Climate change is affecting more and more the planet and too little is being done by human beings to stop the negative effects of pollution that lead to this climate change.
A pressing issue, one of the many consequences of climate change, is the heating up of the oceans, which further affects oceanic flora and fauna and the business that depend on the ocean, such as fishing.
Is there a solution to fix the oceanic heatwaves?
There is a new study conducted by a team of scientists at the Gulf of Maine Research Institute and published in the Proceedings of the National Academy of Sciences that reveals the fact that large areas of the oceans are right now exceeding the normal parameters. This fact has as consequence the destruction of fisheries and many other businesses, some being the sources of income of many human beings. By undergoing so many changes, the oceans’ ecosystems have to suffer and the people that depend on them are also going to suffer. The alternative will be to adapt to whatever the future brings to the oceans.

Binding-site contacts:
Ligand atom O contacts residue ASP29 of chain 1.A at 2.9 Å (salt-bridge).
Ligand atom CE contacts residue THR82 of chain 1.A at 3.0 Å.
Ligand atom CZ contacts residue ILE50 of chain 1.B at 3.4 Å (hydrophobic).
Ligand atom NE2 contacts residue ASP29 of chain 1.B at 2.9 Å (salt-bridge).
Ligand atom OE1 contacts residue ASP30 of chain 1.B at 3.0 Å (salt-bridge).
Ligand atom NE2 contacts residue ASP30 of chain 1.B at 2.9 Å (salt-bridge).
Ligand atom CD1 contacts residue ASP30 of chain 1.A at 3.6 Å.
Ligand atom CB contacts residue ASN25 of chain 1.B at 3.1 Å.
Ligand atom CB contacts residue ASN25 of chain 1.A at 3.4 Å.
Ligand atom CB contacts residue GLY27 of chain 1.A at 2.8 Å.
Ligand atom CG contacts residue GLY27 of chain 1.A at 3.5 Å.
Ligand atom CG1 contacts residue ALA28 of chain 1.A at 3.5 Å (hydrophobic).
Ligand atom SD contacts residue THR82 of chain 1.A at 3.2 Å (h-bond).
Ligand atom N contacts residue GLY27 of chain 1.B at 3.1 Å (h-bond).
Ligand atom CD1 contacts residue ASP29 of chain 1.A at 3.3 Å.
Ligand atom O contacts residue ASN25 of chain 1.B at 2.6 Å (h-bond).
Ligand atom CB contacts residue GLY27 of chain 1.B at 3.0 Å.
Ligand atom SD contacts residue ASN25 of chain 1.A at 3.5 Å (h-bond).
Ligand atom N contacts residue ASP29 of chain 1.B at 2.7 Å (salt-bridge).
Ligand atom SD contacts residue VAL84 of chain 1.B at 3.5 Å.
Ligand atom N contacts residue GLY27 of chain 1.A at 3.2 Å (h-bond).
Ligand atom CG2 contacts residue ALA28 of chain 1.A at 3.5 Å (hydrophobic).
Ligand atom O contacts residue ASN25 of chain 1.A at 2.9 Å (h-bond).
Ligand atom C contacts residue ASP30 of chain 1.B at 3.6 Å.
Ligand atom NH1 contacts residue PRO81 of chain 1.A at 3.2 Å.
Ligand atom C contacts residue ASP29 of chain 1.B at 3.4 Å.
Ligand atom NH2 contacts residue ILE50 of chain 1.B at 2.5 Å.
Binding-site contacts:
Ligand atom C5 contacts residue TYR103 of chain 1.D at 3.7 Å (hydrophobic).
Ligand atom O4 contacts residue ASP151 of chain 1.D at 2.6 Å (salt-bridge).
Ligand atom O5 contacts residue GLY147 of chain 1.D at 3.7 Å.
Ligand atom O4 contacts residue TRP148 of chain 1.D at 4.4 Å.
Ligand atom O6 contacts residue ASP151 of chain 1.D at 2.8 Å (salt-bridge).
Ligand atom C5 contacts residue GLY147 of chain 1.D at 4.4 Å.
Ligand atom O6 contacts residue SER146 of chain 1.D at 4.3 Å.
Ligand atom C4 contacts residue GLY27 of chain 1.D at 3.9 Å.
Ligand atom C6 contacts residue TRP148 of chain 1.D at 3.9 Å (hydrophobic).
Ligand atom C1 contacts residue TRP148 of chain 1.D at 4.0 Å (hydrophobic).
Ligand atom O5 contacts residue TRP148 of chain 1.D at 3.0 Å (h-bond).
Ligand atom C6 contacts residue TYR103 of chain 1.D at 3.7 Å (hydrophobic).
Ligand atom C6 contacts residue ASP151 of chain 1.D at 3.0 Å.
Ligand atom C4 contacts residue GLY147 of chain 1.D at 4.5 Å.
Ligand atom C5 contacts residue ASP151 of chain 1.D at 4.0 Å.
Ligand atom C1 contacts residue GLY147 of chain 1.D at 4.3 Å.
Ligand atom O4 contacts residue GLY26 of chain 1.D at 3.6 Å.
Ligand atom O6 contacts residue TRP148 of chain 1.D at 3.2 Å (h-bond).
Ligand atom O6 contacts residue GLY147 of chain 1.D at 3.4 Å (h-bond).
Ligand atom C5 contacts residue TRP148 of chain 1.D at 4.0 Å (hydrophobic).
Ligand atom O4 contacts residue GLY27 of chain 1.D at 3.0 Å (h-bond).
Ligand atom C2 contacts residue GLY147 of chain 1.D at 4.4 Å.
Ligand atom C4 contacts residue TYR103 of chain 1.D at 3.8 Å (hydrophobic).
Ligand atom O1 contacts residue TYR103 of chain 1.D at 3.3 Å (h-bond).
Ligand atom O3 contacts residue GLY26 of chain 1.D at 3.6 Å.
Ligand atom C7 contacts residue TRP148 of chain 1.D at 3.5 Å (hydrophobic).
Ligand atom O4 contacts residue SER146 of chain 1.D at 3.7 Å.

The researchers gathered data on the annual temperature of 65 main marine ecosystems. The information dated from the beginning of the 1900s. By analyzing all data, they succeeded in determining an average temperature. Everything that surpassed or fell under the average temperature by two levels was marked as a ‘surprise’. The aim of the research was to find how humans and ecosystems adjust to drastic changes.
The results of the study revealed that starting with the 1980s the temperature of the oceans rose, especially of the Arctic and the Atlantic. Starting with 2010, the Pacific and the Indian oceans also registered an increase in temperature. There were only four instances in which the temperature of the oceans dropped since 2000.
Scientists are more than certain that the rise in temperatures in oceans will only rise in the future as the quantity of carbon dioxide eliminated in the atmosphere increases. There are many measures that must be taken in order to ensure that marine life and businesses.